Atlanta transit strike of 1950
A month after author Margaret Mitchell was struck and killed by a taxi during a year when trolleys had killed five, there was a call in the city to increase safety on city streets. The city council passed an ordinance which required all cab and trolley drivers to apply for a permit.
It required a $5 fee and a fingerprint which was the only method at the time to trace criminal records.
The fingerprinting in particular was fought by Jesse Walton, president of Amalgamated Street Car Local 732, first in court cases which losses he appealed up to the United States Supreme Court (who declined to hear).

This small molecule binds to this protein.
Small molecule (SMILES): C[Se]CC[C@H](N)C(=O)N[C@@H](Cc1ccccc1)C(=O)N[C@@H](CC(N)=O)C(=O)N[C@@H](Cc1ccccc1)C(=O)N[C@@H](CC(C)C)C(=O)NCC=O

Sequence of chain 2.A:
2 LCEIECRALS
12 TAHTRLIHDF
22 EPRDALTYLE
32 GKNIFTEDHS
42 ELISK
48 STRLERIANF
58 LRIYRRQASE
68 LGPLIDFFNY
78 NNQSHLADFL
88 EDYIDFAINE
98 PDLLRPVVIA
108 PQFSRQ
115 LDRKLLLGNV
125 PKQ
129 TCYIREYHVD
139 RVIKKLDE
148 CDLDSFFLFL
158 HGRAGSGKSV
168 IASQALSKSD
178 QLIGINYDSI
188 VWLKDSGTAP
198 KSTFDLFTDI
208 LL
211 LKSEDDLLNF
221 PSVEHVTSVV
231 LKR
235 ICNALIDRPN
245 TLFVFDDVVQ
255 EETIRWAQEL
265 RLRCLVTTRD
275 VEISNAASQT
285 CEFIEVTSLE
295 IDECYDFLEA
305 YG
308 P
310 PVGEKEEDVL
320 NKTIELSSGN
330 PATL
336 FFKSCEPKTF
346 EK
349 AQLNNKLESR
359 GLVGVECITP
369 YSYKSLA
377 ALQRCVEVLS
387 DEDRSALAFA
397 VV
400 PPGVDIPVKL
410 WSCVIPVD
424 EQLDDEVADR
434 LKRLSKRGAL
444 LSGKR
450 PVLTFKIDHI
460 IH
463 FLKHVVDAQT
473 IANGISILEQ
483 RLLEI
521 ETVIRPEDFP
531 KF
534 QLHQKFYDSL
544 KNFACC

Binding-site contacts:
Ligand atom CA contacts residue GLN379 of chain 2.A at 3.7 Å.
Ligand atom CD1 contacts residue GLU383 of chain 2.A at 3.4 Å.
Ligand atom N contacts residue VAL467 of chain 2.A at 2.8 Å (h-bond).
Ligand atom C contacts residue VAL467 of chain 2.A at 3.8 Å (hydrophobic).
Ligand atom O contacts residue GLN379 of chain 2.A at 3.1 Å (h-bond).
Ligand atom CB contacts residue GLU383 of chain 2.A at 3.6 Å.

Still not willing to comply, Walton called for a strike which began on May 18, 1950.
Police Chief Herbert Jenkins suspended all force vacations to staff downtown intersections all day long to handle the great increase in automobile traffic.
The strike was to last 37 days and as Hartsfield's law was written, jitney permits were immediately revoked.
The union voted to get permits on November 16, 1950 and found themselves working for a new company, the Atlanta Transit Company, as the former transit operator in Atlanta, Georgia Power, used this opportunity to get out of the transit business.